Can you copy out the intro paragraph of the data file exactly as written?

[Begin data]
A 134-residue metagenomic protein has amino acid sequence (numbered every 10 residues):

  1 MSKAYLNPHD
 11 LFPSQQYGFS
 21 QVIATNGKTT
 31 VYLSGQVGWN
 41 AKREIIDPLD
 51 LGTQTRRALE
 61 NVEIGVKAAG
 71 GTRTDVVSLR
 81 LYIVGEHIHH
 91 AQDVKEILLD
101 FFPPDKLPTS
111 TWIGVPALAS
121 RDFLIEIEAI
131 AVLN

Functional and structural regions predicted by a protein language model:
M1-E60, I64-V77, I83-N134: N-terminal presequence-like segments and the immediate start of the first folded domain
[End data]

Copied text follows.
A 134-residue metagenomic protein has amino acid sequence (numbered every 10 residues):